Marcia Hafif at Baumgartner

Since her involvement with the Radical Painting group of the late 1970s and early ‘80s (which included Joseph Marioni and Olivier Mosset, among others) Marcia Hafif has been concerned with the possibilities of monochrome painting. The genre calls attention to basics: materials, format, application. In her “Glaze Paintings,” which she has been making intermittently for some years, Hafif complicates and enlivens the sometimes dreary austerity of monochrome by an unlikely courtship of the sensuousness that is usually considered its opposite. Her straightforward procedure is to apply a pair of unmodulated layers of differently colored glazes – using paint straight from the tube thinned to translucence with the addition of medium – over thickly brushed, bright white ground. The depth and the clarity of the commercial colors are preserved, while the light strikes the eye in a range of volumes, sometimes thumping and sonorous, sometimes whispering and ambiguous. Glaze painting: Flesh Tint/Indian Yellow approximates a pale reddish ocher, upfront and firmly holding its ground; Glaze Painting: Indian Yellow/Rose Madder is incandescent, a window onto a fathomless void.

Disembodied slabs of color with no referent but the paint manufacturer’s color chart, these 12 works are mostly from 2005 and measure 16 x 20 inches, though two, both 2004, are 18 inches square. The stretchers are of a uniform thickness – about an inch – and the untouched white canvas around their edges attests to the controlled, empirical nature of the project. Glaze Painting: Cobalt Violet/Manganese Blue is among those distinguished by slightly denser pigment around the perimeter, where the brush meets increasing resistance as the taut canvas approaches the stretcher. Something in the work’s matter-of-fact fabrication calls to mind Duchamp’s quip that, as tubes of paint are readymades, any painting at all thus qualifies as an “assisted readymade”; certainly Hafif’s painting is more “retinal” than the Dada master would countenance.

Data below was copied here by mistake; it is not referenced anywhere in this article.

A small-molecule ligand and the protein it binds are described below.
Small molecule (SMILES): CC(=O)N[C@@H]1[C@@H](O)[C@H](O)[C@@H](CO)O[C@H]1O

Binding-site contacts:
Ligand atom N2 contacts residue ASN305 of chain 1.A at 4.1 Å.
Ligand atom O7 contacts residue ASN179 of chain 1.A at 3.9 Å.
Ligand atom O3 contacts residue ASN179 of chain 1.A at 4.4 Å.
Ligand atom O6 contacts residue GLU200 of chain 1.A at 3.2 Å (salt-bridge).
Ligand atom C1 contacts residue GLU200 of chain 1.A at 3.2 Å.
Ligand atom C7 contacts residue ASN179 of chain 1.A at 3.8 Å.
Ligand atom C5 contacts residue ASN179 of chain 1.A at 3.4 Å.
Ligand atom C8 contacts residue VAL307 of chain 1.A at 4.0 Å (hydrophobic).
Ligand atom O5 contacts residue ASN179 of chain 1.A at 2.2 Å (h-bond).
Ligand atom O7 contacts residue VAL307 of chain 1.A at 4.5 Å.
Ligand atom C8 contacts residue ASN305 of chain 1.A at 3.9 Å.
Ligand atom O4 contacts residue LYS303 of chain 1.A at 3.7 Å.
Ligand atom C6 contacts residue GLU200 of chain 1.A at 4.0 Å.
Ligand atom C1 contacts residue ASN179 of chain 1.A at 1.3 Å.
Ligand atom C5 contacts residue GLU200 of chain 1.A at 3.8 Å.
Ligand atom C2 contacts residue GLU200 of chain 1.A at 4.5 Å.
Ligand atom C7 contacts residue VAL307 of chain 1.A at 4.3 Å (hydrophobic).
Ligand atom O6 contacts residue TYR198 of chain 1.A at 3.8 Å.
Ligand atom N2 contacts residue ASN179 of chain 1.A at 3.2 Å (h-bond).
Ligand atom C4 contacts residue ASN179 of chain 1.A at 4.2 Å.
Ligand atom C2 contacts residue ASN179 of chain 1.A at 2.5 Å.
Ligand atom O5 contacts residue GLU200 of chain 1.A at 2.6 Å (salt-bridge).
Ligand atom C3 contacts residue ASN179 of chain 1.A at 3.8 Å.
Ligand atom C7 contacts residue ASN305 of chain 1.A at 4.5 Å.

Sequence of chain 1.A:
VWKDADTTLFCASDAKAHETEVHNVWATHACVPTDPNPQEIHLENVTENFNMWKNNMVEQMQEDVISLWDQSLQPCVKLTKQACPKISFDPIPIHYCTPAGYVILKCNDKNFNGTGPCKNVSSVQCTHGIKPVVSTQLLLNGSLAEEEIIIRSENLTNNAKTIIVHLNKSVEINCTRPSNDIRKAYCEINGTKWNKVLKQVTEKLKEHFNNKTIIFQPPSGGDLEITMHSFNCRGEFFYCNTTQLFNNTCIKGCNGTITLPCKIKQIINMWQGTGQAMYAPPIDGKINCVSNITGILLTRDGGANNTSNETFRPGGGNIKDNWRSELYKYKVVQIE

The more neutral of the paintings are particularly sensitive to the viewer’s position. In Glaze Painting: Flesh Tint/Cerulean Blue, the slightly variegated density of blue glaze allows the warm underpainting to bloom through, looking stormy, even atmospheric, from a few paces away. On the wall opposite was its inverse, Glaze Painting: Cerulean Blue/Flesh Tint. When viewed head-on, the resulting gray approximates that of the gallery’s concrete floor; from an angle, the relative prominence of the top glaze imparts a distinctly ruddy shimmer.

The horizontal format is a departure for the artist; hung at generous intervals, the paintings promoted a sweeping glance of the room, a scanning movement that was arrested by the two 18-inch-square paintings hung near the desk. The metallic pigment in one of these, Glaze Painting: Sap Green/Gold (2004), is alien to the orthodox palette, but the painting maintains its equilibrium, simultaneously veiled and ingenuous.

Stephen Maine
Art in America, January 2006, p.110